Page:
Participants learn the semantic and phonological knowledge of 10 items and conduct auditory comprehension (selecting target item from two/four items following verbal directions from the SLP), word repetition, and naming tasks of learned items in each session. The tasks and training procedures are the same in each session. The procedures are as follows: 1) participants are taught with the semantic and phonological knowledge of the target item one by one; 2) they are asked to repeat the word with the SLP; 3) they are asked to do auditory comprehension tasks by selecting target items from two or four cards; 4) they are asked to name the target picture based on the Cueing Hierarchy [35].

Measurement instruments

Table 2 gives an overview of the measurement instruments used in the study. The primary outcome measure is the scale of the Communication of Basic Needs (CBN) on the Functional Assessment of Communication Skills for Adults (FACS) [36]. The scale and the sub-test items are translated into Chinese.

The FACS are used to measure the change of the functional communication skills for basic needs pre- and post- intervention. The FACS is a measure of functional communication for adults, which measures functional communication across four assessment domains: social communication, communication of basic needs, reading, writing, and number concepts, and daily planning. Participants use the scale to rate their performance. The response is scaled from 0 to 7, with the outcome measure from 0 to 49, and lower scores indicate more severe communication disability [37].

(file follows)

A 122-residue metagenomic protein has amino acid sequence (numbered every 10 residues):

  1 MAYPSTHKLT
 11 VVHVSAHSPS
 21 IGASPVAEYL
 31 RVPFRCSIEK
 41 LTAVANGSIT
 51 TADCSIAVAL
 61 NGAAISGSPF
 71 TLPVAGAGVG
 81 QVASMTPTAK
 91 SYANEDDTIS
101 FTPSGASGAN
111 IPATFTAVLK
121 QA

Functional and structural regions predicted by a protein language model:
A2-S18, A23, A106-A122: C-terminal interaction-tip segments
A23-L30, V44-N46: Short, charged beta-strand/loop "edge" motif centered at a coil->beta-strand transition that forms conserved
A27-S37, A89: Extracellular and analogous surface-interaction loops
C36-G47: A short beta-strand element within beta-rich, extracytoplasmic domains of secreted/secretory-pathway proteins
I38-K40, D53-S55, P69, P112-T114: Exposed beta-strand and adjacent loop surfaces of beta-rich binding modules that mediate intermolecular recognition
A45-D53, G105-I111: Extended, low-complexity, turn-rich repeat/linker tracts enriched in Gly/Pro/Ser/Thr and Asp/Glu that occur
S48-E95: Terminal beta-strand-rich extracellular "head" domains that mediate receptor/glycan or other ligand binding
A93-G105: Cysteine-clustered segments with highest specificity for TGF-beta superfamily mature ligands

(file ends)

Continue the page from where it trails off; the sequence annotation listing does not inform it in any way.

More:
The secondary outcome measures are the Chinese Standard Aphasia Battery (ABC), a 10-minute clinician-patient semi-structured conversation (10-min conversation), the 10-item Hospital version of the Stroke Aphasic Depression Questionnaire (SADQH-10) [38], the Stroke-Specific Quality of Life Scale (SS-QOL) [39] and a satisfaction questionnaire. The ABC is a well-known aphasia test for evaluating PWA’s language abilities in clinical settings in China [33]. A 10-minute conversation is used to measure participants’ communication efficiency in the in-patient setting pre- and post- intervention. The participants are asked to talk about their daily lives and their medical services with the SLP. The conversation will be video recorded and analyzed by an SLP who is not involved in the intervention sessions. The SLP will evaluate the conversation based on four qualitative domains: adequacy, appropriateness, promptness, and communication sharing, using the 5-point scale of qualitative dimensions of communication in the FACS [36].

The SADQH-10 is used to evaluate depressive symptoms in PWA [38]. The SS-QOL is used to evaluate stroke-specific health-related quality of life [39]. A satisfaction questionnaire designed by the research team is used to evaluate the satisfaction of the interventions. The participants will complete the SADQH-10, the SS-QOL, and the satisfaction questionnaire. The participants’ caregivers will also complete the satisfaction questionnaire.

Table 2

Measurement instruments

1.  CBN sub-test on the ASHA FACS [36,37]

2.  ABC test [33]

3.  10-minute conversation

4.  SADQH-10 [38]

5.  SS-QOL [39]

6.  Satisfaction questionnaire